FIG. 5 is a table 200 illustrating attenuation of antenna leakage signal 102 as a function of transmit and receive antenna separation, from 24 inches of separation to 1.5 inches of separation for a radar sensor which incorporates the above described leakage cancellation. With the implementation of the leakage cancellation signal 100 (shown in FIG. 3), leakage signal 102 is effectively reduced or cancelled such that the programmable sensitivity threshold of radar sensor 50 can be set higher and ground return signals 104 can be increased through amplification. In the embodiment illustrated in FIGS. 3 and 5, leakage cancellation signal 100 results in an additional 20 dB lower leakage signal. Therefore, the altimeter setting (e.g., programmable sensitivity threshold of radar sensor 50) can be adjusted higher to allow tracking of ground return signal 104. In alternative embodiments, adequate margins are maintained in radar sensor 50 to account for variations in system gain due to ground reflectivity, roll and pitch, and environmental effects.

The pulse modulated signal of ground return signal 104 (defined by equation D) above, has both a frequency shift due to the Doppler effect and a phase shift due to both range and the Doppler effect. The phase shift due to range is much more dominate than the phase shift due to the Doppler effect. When ground return signal 104 is mixed with the signal from power divider 54 (shown in FIG. 2) and defined as signal A, where, the fundamental frequency (i.e. ωo) is removed and the remaining signal represents the combination of the Doppler frequency and the pulse modulation spectrum ((i.e. each spectral line that is separated by the duty cycle). Low pass Doppler filter 78 (shown in FIG. 1) only allows the Doppler frequency spectrum to pass and be processed whereby velocity can then be determined and used to estimate the detonation altitude.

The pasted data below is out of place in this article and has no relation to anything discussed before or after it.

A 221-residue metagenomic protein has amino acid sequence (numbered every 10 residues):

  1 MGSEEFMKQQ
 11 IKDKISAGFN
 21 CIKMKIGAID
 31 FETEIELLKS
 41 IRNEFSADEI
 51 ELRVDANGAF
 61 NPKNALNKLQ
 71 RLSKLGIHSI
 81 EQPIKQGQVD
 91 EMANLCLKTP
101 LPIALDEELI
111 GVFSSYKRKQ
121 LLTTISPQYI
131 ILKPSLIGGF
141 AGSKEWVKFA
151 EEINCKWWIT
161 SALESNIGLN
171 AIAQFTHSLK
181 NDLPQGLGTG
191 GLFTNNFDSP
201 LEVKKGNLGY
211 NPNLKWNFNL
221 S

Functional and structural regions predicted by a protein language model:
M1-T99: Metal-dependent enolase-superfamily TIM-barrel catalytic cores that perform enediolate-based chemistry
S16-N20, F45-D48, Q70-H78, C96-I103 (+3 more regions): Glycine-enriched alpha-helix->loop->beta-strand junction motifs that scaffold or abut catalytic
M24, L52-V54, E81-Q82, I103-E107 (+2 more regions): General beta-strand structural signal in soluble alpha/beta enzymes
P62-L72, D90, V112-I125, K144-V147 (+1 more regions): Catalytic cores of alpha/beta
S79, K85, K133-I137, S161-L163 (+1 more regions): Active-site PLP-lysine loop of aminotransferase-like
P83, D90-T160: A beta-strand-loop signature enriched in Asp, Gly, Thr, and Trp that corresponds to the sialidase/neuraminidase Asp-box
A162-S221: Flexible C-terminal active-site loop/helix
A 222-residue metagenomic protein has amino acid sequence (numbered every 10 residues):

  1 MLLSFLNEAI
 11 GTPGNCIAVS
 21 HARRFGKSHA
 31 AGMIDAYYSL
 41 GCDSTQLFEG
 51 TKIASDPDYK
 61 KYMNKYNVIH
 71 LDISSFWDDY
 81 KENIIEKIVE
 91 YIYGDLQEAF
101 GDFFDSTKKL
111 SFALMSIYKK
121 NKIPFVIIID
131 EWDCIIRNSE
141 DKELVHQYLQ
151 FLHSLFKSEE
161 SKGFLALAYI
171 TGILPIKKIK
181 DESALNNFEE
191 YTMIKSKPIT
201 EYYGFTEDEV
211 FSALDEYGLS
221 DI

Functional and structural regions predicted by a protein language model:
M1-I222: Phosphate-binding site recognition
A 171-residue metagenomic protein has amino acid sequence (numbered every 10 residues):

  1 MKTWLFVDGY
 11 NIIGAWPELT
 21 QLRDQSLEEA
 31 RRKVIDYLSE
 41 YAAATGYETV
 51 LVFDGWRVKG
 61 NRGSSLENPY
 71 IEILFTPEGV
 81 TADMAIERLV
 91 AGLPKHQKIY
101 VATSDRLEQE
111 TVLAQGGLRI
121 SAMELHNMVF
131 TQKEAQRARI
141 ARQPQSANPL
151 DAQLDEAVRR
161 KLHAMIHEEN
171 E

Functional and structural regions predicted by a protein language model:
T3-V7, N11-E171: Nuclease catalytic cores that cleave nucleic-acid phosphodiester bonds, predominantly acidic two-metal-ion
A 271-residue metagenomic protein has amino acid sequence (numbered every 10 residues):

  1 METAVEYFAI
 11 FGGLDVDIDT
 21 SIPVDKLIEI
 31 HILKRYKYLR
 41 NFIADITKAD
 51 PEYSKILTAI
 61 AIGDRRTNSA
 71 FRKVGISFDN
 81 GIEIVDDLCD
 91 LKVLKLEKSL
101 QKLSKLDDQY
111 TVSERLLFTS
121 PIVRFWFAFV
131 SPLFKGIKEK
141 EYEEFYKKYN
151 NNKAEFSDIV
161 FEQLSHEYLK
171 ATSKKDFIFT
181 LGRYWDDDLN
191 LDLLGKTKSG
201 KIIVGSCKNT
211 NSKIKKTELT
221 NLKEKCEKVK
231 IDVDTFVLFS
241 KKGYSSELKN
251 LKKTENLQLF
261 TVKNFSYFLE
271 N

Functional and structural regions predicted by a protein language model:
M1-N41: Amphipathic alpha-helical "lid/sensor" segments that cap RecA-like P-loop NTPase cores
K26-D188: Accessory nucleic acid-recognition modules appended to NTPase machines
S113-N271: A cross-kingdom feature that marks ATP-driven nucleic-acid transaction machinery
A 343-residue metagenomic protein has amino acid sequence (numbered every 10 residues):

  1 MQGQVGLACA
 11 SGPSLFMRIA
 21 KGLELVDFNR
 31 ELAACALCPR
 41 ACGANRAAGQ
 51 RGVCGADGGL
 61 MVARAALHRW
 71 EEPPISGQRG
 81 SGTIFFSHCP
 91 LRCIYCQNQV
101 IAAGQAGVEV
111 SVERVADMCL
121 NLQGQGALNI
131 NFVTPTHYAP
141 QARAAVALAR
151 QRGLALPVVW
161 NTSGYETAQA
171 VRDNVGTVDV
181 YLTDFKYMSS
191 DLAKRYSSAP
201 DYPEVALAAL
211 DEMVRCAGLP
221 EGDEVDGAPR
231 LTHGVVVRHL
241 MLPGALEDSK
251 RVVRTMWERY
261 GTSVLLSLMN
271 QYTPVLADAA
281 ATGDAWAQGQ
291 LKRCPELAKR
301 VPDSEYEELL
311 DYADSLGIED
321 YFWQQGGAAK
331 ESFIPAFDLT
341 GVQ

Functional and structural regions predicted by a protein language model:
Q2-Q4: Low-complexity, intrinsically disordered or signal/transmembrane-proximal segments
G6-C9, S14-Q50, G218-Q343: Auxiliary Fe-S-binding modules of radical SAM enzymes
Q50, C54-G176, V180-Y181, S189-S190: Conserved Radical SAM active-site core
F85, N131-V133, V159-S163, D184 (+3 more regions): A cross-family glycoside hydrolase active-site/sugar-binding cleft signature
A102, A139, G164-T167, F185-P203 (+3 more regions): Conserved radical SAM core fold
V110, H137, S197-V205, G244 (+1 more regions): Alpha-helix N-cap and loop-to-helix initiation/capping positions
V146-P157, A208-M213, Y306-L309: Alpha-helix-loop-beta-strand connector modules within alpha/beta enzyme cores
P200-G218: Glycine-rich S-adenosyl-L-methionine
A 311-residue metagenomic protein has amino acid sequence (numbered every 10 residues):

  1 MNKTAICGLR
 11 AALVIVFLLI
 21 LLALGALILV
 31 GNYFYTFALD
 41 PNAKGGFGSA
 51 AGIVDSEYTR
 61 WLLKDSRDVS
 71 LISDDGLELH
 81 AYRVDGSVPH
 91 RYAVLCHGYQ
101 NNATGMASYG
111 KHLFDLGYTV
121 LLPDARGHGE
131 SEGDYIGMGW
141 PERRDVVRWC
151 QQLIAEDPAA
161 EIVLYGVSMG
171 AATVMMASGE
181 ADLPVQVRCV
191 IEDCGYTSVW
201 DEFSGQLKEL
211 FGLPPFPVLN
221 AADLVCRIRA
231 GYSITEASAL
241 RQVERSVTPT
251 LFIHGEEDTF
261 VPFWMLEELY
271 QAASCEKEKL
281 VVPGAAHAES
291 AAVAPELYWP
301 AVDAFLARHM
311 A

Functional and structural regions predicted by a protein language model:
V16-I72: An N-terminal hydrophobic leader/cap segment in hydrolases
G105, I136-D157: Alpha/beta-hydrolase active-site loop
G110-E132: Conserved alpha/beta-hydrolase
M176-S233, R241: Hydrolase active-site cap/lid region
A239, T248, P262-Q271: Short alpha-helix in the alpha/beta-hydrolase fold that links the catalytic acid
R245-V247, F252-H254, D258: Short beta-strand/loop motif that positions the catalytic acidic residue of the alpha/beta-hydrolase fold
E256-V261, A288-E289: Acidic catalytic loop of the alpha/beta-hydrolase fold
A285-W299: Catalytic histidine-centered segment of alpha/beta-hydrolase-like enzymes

The methods and systems described herein provide a solution to the problems associated with antenna leakage in small, low cost radar sensors. Such radar sensors are therefore capable of providing signals that result in a munition detonating at a programmed detonation altitude. The detonation altitude, as described above, is sometimes referred to as a height of burst. Examples of such munitions include multi-functional bombs, submunitions, and low cost missiles. The detonation altitude is programmable to include above ground detonation at a programmed altitude, ground level detonation, and below ground detonation. The radar sensor is incorporated into the munition and includes radar transmit and radar receive antennas that are close in proximity to one another. However, the problems known to exist with close spacing between the transmit and receive antennas are addressed utilizing the antenna leakage signal cancellation embodiments described above. These embodiments reduce or eliminate interference of antenna leakage signals with ground return signals thereby providing a capability to operate properly at low altitudes that are normally associated with a desired height of detonation.